Too (tuː) and also (ɔːlsoʊ) are both adverbs that mean ‘in addition’. The difference is their position in the sentence. Adding extra information – e.g. Jamie bought some milk. He bought some bread too. Or Jamie bought some milk. He also bought some bread. Adding emphasis – e.g. Emma can play the guitar. She can play the piano too. Or Emma can play the guitar. She can also play the piano.
Too and also mean the same in most contexts. Whether we want to use them to add additional information or emphasise something, the main difference between them is their position in the sentence. Too mostly comes at the end of a sentence, whereas also often comes before the main verb:
In both sentences, we use too and also to add an extra idea to the first one. The same position rules apply when we want to express emphasis:
In these sentences, we want to express that Ali has a lot of work by adding extra items to his workload. Despite the change in meaning, the word position remains the same.
Another reason we use too and also is to talk about similarity – often to show that people feel the same or want to do the same thing. Again, the word positions are the same:
The word position for too in these situations is easy – it always goes at the end. However, also is a bit trickier. We said that also comes before the main verb, but sometimes it might be difficult to decide what the main verb is! The main verb is the action in the sentence, and we put also before this one. If there is an auxiliary verb (an extra verb we use to make a tense or mood), it goes after it. Here are some examples of also in the correct and incorrect position:
Sent is the action, so also needs to go before it.
Will is a verb, but it’s not the action verb, which is sent.
In British English, we put also in this position most of the time. However, in American English, they put also at the end of a sentence as well:
Another thing to consider when using too and also is whether you are speaking or writing. In written English, it is more common to use also:
When writing, it is common to see also at the beginning of a sentence followed by a comma:
In written English, we use phrases such as, In addition, moreover, additionally and furthermore as synonyms for also. These all go at the beginning of the sentence followed by a comma – e.g. Furthermore, please inform me when...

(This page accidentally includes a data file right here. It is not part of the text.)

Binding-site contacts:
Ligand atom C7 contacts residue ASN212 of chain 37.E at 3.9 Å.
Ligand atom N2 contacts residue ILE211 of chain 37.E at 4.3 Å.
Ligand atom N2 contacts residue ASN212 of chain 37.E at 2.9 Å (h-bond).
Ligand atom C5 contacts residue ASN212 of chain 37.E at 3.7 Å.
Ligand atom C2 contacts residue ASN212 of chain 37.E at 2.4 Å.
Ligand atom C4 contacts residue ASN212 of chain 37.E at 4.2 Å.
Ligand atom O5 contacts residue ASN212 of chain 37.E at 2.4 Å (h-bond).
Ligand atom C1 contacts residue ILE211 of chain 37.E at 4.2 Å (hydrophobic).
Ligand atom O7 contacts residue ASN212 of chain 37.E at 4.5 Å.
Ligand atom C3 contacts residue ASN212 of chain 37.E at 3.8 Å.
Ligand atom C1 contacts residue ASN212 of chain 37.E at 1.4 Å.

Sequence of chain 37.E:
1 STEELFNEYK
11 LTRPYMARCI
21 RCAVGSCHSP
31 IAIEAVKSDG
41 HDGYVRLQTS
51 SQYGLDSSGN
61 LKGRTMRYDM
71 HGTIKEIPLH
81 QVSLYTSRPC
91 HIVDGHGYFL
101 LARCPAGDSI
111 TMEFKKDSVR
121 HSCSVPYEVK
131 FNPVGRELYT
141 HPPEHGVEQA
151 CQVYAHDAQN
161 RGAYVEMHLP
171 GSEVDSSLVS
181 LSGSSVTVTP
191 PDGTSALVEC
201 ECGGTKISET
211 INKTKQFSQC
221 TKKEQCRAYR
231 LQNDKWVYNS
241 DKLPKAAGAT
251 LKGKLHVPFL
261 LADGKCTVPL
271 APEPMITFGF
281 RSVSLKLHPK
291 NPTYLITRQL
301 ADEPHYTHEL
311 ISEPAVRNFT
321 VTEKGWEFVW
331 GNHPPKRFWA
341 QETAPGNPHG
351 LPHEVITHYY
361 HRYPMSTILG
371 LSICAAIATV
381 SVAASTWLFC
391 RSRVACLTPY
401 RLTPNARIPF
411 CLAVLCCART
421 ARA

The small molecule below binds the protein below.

Too is more often used in spoken English. It is also worth talking about another similar adverb to also and too here: as well. When we want to use too to add extra information, similarity or emphasis, we can use as well. To make things easy, as well goes at the end of a sentence (like too):
As well is also much more common in spoken English than in writing.
It is possible to use too and also before adjectives. In these instances, there can be a difference in meaning and sentence position.
As we said earlier, we can use also and too (and as well) to talk about similarity – to show that people feel the same way or want to do the same action. It is common to have an adjective in this type of sentence:
The adjective in these sentences is bored. Notice that we put also before the adjective, but we put too (and as well) at the end of the sentence.
The most common phrase you will here in spoken English to express similarity or agreement is ‘me too’:
Speaker A: I like chocolate cake.
Speaker B: Me too!
One other thing about too and word position: it is possible that you will see it in the same position as also when expressing similarity or agreement:
In his instance, too comes before the main verb. However, it is a very formal use of too in this way. We can never put as well in this position.
There is another instance when we only use too before an adjective. This is when too has the same meaning as another adverb: excessively – e.g. It’s too hot to go outside means the same as It’s excessively hot to go outside. When too means ‘an excess or too much of something’, it moves position – it goes before the adjective:
We can also use the excessive too before nouns with many or much:
All these meanings and sentence positions are a bit confusing, so here’s a table to summarise them:
|Use / position||Too (mostly used in speaking)||Also (mostly used in writing)|
|Extra information||At the end: We went to the zoo. We ate lunch there too. (same for as well)||Before the action verb: We went to the zoo. We also ate lunch there.|
|Emphasis||At the end: I have a horse, and I have five dogs too. (same for as well)||Before action verb: I have a horse, and I also have five dogs.|
|Similarity||At the end: Brad likes pizza too. (same for as well)||Before action verb: Brad also likes pizza.|
|Before an adjective (similarity)||At the end: Dan is interested in the course too. (same for as well)||Before adjective: Dan is also interested in the course.|
|Before an adjective or noun (excess)||Before adjective: The table is too dirty to eat on.||_|
Adverb: ‘in addition to what was said previously’.
Synonyms: moreover, furthermore, also, as well, additionally.
Set expressions: too little too late, too many cooks spoil the broth, go too far, too good to be true.
Examples with too in a sentence:
Adverb: ‘in addition to what was said previously’.
Synonyms: moreover, furthermore, too, as well, additionally.
Set expressions: also known as (AKA).
Examples with also in a sentence:
You too will be a master of also and too after completing this quiz! Don’t worry, it’s not too difficult. Also, you need to think about when you can use as well. Use British English, unless asked specifically about American usage. For more on similar topics, check out our full article on confusing words in English!